Scrapping of CATE will hit quality of students: Teachers
For Anjali Kumar (name changed), reading has always been a passion. Today, she dreams of carrying forward that passion by studying English honours.Things have worked in her favour too. With a score of 97% in English, she is confident she will make it to the best colleges in Delhi University.india Updated: Jun 12, 2013 01:54 IST
For Anjali Kumar (name changed), reading has always been a passion. Today, she dreams of carrying forward that passion by studying English honours.
Things have worked in her favour too. With a score of 97% in English, she is confident she will make it to the best colleges in Delhi University (DU).
"I want to study English because I know I will be able to do well. I have managed to get a 97% in the class 12 Board examination and with that same dedication, I hope to pursue the subject in my undergraduation," said Kumar, a student of Rajkiya Pratibha Vikas Vidyalaya (Delhi).
What students like Kumar are unaware of is the amount of literature that the course involves -- something that teachers say will prove to be disadvantageous to students who take up a subject without being aware of its contents.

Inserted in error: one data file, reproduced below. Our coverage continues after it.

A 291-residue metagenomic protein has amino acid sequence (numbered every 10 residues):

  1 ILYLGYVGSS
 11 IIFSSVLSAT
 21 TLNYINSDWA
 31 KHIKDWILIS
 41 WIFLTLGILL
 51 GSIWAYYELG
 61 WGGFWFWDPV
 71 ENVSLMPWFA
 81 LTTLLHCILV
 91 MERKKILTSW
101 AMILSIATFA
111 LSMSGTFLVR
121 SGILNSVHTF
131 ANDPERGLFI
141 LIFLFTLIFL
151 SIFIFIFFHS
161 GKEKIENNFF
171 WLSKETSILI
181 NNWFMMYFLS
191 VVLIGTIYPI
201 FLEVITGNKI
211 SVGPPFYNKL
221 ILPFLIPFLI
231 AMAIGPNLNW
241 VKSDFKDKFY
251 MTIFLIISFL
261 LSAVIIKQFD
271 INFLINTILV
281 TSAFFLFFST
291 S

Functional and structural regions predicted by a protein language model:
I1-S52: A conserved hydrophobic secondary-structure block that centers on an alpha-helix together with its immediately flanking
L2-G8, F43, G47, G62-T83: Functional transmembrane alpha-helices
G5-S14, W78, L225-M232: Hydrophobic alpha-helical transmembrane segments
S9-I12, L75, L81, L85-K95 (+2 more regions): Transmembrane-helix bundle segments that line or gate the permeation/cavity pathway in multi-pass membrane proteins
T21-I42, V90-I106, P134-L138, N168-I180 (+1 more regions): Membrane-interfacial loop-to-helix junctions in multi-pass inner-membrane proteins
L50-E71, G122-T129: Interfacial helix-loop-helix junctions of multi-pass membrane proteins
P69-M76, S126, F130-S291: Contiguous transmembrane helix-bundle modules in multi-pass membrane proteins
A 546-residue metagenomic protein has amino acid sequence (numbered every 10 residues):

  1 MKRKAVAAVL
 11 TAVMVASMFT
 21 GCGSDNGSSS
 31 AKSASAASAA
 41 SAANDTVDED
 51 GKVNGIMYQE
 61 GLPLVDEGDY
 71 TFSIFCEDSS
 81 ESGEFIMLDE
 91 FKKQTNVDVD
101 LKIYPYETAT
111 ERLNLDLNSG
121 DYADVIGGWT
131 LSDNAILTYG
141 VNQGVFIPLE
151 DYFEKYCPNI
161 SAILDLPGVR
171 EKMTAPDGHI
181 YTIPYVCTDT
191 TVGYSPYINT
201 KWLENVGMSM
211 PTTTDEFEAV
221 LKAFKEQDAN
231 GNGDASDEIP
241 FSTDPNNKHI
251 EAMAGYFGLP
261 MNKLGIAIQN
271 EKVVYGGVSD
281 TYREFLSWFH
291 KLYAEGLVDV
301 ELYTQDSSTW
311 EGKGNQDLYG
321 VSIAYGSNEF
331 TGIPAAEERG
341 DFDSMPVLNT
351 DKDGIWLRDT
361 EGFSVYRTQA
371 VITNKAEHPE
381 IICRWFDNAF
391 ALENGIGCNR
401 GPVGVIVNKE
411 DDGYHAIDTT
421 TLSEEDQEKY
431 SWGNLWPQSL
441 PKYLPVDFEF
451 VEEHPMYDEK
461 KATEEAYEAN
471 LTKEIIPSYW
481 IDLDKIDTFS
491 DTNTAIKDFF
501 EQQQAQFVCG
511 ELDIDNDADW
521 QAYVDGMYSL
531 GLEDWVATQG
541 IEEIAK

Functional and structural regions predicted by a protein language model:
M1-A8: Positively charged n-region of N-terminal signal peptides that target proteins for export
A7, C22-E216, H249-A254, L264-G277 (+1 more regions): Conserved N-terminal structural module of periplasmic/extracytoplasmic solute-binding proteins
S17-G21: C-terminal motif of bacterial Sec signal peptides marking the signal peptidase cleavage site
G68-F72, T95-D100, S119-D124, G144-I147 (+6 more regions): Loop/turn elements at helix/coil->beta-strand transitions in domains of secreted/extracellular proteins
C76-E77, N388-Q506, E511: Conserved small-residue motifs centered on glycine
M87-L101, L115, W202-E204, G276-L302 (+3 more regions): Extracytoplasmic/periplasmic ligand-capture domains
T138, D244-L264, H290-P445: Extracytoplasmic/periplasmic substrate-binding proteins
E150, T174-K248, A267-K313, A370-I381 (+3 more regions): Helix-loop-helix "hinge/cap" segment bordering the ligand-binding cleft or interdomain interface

While the Common Admission Test for English (CATE) exam sifted out students who took up English honours, it also prepared students for what they would study during the course.
"The CATE exam familiarised students with what the curriculum held and what skills were required of them. With that no longer being there, aspirants must check the internet and gather as much information about the course in order to be prepared for what they will study. Since this course is heavily literature-based, not only does it require a great degree of interest in literature, but also correct grammar. If a student has language flaws, this course is not for them," said Sanam Khanna, professor of English, Kamla Nehru College.
With the removal of CATE and the course undergoing vast structural changes under the four-year programme, applicants who have scored well in the subject in Class 12 are thronging DU in the hope of making it to English honours.
However, the ambiguity regarding the curriculum notwithstanding, professors of the course are also skeptical of the quality of students who will take up the course.
"There is complete ambiguity about the course because there is still no clarity about the papers that have to be taught. While earlier we were confident that the quality of students who came in through CATE was the best, that certainty is no longer there," said Mitali Misra, professor of English, Lady Shri Ram College (LSR).